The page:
The preseason is well underway with four of the five total games having been played. Sporting Kansas City’s record is 1-1-2 after their 2-2 draw with Real Salt Lake on Wednesday.
While the team has kept its cards close to its chest in terms of the lineups it’s shown and the simply the amount of footage available from preseason in general, regardless of who actually starts the regular season games (which we’ll dedicate plenty of time to), there are still some roster construction conundrums that need to be solved.
Let’s break down the three that are the most puzzling.
Why does Sporting KC have Three Left Backs?
Since the moment rumors started to emerge that Sporting Kansas City were looking at signing Tim Leibold, a German left back most recently in the 2.Bundesliga with Hamburger SV, it’s been a point of confusion. So confusing in fact, that David Greenwald and myself debated it pretty vigorously.
Peter Vermes seemingly indicated, as I prophesized he would, that when you can make your team better, you do it. Regardless of why Leibold is here, from a roster building perspective, it just doesn’t make sense. To quote fellow LB Ben Sweat, “it’s a little [bit] of a head scratcher.”
In Major League Soccer, teams get 20 senior roster spots that count against their salary budget. All three players at left back — Leibold, Sweat and Logan Ndenbe — are on the senior roster. To have 15 percent of those spots taken by guys that only play one spot is frankly weird. Not to mention that it potentially further buries Logan Ndenbe on the depth chart and he’s occupying a valuable U-22 Initiative spot (aka, SKC spent big-ish money to acquire Ndenbe).
That also doesn’t factor in all the salary spent at left back. Leibold is rumored to be making approximately $700,000 per season, which would make him one of the league’s highest paid fullbacks (we won’t know for sure for a few months). On top of that, Ndenbe made $396,125 in 2022 (only counting for $150,000 against the budget) and Sweat added another $200,000 in salary. That’s nearly $1.3 million on left backs. In a league with such a tight salary budget, it doesn’t make sense.
For that reason, Sporting KC need to move on from someone (unless as Ben Sweat stated, there are plans he hasn’t been told to move him to CB). With the money spent on Ndenbe, I’m of two minds with him. If someone wants to buy him now (the transfer window closed in most of the European countries already) and you can recoup your costs, you do it. However, if you’d be taking a loss, maybe you look to trade Sweat. He’s an MLS veteran on a palatable contract at a position that is one of the toughest to fill in global football.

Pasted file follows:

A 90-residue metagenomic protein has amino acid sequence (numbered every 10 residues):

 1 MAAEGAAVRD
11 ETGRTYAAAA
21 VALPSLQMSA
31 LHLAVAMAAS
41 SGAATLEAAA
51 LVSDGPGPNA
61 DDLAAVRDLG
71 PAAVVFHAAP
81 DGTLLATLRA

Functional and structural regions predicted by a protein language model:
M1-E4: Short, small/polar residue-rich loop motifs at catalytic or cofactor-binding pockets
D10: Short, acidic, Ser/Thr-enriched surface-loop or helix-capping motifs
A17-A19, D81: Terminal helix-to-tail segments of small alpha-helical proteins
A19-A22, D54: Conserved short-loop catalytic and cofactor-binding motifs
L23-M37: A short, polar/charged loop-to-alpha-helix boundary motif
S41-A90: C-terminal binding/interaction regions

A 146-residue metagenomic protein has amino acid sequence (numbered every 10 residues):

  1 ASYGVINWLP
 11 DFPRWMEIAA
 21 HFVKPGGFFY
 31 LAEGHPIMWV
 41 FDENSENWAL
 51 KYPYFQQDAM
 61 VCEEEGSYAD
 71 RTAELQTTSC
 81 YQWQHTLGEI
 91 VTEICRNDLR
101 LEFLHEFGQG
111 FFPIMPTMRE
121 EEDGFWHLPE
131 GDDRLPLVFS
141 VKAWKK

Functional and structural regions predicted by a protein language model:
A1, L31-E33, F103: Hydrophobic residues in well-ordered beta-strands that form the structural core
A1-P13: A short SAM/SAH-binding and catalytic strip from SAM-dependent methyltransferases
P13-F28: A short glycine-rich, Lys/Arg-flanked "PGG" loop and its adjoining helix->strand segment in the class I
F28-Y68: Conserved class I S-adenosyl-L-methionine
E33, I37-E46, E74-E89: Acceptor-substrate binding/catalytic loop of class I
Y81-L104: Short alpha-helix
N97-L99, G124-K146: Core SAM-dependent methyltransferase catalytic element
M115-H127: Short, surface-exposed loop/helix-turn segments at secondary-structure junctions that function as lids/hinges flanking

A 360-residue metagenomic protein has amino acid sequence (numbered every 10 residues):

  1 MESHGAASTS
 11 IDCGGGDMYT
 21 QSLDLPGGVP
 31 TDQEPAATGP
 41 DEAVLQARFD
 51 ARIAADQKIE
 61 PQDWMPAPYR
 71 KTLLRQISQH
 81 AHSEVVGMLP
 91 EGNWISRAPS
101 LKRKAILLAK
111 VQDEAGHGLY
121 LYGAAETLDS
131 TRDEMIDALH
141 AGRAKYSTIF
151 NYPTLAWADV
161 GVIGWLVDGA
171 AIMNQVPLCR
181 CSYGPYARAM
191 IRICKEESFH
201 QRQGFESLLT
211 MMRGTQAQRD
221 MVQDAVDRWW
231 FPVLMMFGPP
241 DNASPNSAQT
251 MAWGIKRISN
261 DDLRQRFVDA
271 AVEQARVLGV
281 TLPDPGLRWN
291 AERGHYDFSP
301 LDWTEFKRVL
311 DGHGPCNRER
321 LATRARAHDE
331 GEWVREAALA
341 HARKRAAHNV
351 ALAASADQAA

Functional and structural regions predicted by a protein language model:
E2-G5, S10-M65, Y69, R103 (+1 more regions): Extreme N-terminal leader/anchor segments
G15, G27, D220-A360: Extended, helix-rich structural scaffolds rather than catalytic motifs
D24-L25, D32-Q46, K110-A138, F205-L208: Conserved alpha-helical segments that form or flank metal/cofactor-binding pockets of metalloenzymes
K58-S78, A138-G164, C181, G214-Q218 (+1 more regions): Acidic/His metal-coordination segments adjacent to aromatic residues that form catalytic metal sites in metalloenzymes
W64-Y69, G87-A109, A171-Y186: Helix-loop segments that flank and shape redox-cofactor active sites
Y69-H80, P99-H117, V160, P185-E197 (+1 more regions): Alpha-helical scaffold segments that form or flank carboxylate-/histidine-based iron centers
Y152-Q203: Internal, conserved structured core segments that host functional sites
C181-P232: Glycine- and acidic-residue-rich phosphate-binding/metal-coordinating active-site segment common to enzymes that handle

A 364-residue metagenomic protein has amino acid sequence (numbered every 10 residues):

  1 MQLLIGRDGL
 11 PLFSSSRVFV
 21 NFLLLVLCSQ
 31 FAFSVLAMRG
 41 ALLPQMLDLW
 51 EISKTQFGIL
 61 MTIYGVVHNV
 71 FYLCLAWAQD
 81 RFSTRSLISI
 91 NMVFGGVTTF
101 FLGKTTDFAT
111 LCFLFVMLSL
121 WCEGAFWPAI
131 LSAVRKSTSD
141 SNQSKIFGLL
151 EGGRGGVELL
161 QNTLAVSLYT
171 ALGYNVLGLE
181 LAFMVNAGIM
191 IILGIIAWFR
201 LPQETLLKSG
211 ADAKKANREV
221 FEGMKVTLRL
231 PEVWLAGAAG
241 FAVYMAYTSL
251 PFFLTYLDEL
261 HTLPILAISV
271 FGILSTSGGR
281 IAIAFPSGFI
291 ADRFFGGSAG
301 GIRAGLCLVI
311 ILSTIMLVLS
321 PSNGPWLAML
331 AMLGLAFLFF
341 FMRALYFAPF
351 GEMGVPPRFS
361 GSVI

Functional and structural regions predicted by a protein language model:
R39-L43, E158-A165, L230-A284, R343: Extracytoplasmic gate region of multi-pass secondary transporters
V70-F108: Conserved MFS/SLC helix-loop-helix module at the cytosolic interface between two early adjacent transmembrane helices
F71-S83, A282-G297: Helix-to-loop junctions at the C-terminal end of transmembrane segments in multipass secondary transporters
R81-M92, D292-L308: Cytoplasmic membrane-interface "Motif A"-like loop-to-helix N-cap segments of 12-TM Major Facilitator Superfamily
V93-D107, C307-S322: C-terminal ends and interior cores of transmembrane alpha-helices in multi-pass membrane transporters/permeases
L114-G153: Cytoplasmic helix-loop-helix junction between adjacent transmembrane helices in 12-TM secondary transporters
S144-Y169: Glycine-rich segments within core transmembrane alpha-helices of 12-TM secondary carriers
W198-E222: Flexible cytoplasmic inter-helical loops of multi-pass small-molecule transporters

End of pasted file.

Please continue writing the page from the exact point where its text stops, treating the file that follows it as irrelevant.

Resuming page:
Look at the revolving door of guys KC have had trying to replace Seth Sinovic — even when he was still here. Actually, let’s actually look at it. Since 2016, the team has had the following 12 left backs: Sweat, Ndenbe, Leibold, Sinovic, Luis Martins, Amadou Dia, Rodney Wallace, Jimmy Medranda, Cristian Lobato*, Yohan Croizet*, Tyler Pasher and Ever Alvarado.
*Sure, Lobato and Croizet didn’t play there much, but they tried them.
Long story short, maybe a needy team will come looking for someone like Sweat and Sporting KC should be listening.
Why are there are only Three Center Backs?
Admittedly, Peter Vermes has vowed to address this one saying, “I think you’ll see another person being signed to the team in that position.”
However, it’s still worth talking about. The team currently has Andreu Fontas, Kortne Ford and Robert Voloder as the only players on the roster whose primary position is CB. Of those players, Fontas and Ford have missed significant time with injuries in their career.
Outside of those three, PV has said Nemanja Radoja can play CB (though he hasn’t played anywhere in preseason due to injury) and Ben Sweat played in a back three before, but both of those options seem less than ideal (Sweat even said he tend to focus more on the attack than defense).